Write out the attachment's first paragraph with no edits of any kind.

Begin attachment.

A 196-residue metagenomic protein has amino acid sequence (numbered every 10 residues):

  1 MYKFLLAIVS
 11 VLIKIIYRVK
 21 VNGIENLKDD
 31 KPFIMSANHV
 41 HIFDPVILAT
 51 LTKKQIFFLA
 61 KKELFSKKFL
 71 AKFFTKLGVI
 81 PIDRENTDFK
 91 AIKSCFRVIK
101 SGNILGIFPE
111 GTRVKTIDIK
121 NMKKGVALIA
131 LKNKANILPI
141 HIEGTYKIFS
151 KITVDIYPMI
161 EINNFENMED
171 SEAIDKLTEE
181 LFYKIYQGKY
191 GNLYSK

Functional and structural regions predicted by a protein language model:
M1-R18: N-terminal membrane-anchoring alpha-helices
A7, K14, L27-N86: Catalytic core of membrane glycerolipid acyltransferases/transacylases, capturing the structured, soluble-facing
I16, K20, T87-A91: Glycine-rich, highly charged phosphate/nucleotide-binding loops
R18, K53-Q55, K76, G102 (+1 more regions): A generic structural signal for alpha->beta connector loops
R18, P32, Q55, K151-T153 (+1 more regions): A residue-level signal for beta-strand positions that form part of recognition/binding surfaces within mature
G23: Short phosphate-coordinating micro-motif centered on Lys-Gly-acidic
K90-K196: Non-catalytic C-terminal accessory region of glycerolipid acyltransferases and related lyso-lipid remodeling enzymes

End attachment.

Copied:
A 196-residue metagenomic protein has amino acid sequence (numbered every 10 residues):